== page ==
After a full afternoon of testimony on the excrutiating property tax assessment problem, Sen. Meyer M. Emanuel, Jr. (D-Prince George's) asked a representative of Maryland's counties if the counties might not want to levy their own income tax and thereby avoid raising property taxes.
When no answer came, Emanuel said, fine, it was just food for thought. No bill like that had yet joined the 70 other measures designed to alter the taxing procedure that provides local Maryland governments with most of their income.
At this, the Senate's Budget and Taxation committee hearing on property tax assessment legislation - the first in the General Assembly this session - the only clear consensus was that something must be changed immediately.
"If the legislature doesn't respond right now with relief from the property tax, you're going to be looking at 45 new senators after the next election," said Sen. Jerome F. Connell, Sr. (D-Anne Arundel), closing off a speech in support of his own proposed measures.
Angry, rebellious taxpayers were cited throughout the hearing, although few actually showed up. Primarily officials like school board members, union leaders, county and city officials lined the walls and filled the seats in the hearing room. They said that they were the ones who had to live with the citizens whose taxes have risen sharply simply because assessments of property value on which taxes are based have gone up 50 per cent over the past three years.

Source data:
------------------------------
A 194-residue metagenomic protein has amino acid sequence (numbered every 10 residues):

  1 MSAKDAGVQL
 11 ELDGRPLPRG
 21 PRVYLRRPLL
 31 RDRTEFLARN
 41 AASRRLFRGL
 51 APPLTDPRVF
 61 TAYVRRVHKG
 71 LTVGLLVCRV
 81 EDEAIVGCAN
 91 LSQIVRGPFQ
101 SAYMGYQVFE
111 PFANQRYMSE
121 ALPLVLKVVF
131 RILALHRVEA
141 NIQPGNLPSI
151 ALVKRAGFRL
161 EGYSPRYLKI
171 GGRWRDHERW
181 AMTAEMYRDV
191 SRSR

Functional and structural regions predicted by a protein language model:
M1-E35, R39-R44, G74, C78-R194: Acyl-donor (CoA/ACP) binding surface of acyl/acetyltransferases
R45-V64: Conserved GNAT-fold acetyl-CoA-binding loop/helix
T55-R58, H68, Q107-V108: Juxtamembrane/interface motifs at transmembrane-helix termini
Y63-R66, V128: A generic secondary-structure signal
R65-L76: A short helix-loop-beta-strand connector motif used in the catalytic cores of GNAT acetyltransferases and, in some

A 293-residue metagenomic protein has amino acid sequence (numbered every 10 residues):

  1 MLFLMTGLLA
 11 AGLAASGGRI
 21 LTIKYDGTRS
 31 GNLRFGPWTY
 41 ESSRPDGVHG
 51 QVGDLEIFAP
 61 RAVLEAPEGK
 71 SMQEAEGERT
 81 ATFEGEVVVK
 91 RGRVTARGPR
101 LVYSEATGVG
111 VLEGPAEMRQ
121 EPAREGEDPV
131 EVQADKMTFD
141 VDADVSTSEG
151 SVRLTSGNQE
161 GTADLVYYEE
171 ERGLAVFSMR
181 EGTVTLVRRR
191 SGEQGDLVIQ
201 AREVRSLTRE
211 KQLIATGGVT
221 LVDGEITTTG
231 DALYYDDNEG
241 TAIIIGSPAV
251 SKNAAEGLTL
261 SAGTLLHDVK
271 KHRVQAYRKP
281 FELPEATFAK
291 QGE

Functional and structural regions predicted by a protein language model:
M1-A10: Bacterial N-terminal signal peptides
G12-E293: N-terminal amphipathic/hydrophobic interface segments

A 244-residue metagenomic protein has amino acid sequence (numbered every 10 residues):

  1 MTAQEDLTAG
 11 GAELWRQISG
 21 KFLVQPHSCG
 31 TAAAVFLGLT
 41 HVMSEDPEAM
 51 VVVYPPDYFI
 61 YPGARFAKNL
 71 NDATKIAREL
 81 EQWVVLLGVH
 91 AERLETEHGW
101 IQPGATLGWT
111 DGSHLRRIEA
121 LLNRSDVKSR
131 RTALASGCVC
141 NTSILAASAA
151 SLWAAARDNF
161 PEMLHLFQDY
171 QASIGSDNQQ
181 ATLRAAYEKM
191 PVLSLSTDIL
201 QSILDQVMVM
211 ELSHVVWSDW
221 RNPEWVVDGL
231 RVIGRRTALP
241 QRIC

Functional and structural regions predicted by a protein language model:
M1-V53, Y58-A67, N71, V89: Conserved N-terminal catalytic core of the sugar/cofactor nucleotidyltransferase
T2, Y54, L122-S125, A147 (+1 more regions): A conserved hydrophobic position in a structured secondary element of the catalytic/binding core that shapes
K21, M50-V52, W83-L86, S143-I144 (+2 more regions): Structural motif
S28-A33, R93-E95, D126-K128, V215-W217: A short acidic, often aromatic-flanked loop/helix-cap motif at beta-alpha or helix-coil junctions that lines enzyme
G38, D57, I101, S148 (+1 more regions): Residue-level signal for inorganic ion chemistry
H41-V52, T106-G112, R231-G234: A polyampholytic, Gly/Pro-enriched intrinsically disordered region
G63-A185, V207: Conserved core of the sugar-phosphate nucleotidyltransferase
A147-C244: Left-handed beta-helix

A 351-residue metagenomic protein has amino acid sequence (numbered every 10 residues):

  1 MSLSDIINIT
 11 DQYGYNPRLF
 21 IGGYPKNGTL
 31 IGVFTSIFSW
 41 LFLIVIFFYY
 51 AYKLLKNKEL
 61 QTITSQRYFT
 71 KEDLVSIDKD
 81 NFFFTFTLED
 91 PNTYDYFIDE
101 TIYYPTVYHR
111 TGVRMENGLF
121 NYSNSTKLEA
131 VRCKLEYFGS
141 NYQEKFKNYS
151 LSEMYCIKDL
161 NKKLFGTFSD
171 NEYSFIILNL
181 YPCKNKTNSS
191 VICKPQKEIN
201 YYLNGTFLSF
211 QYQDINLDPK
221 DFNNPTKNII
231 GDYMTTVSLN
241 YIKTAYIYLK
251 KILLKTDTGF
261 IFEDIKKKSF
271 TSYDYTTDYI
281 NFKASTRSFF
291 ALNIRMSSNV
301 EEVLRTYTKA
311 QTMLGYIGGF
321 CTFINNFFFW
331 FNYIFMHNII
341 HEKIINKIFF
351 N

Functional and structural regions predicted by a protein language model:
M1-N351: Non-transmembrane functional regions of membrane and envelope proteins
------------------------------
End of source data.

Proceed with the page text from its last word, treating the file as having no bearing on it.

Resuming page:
Sen. Harry J. McGuirk (D-Baltimore City) expressed an increasingly popular notion to eliminate property taxes: "After this hearing today I hope we'll be convinced that we must phase out property taxes . . . in favor of the graduated income tax."
Most of the bills discussed today are ones that would put a freeze on a assessments or ceilings on assessments and thereby are considered unconstitutional by Attorney General Francis B. Burch.But in this scramble for a popular solution, delegates choose to rail the Attorney General's recent decision on assessment as well as the county officials who they claim are profiting from the predicament.
"The culprit is really local government," insisted Sen. Alfred J. Lipin (D-Anne Arundel), who joined other senators in condemning county officials for living off rising property tax assessments instead of raising the property tax rate.
The Attorney General's decision, which would rule out most of the bills now before the General Assembly was ignored, for the most part. "I bothers me not at all," said Sen. Frederick C. Malkus, Jr. (D-Dorchester)."The Attorney General has been wrong in the past and he can be wrong again."
The schemes are aimed at somehow restricting the yearly rise in property assessments, especially in inflationary periods.
". . . Relief must not be of the quick-fix variety, with a melange of hastily thrown-together measures that will only provide a cosmetic improvement over very deep problems in the body politic," warned Betty Culotta, who spoke on behalf of the teacher's union in Montgomery County.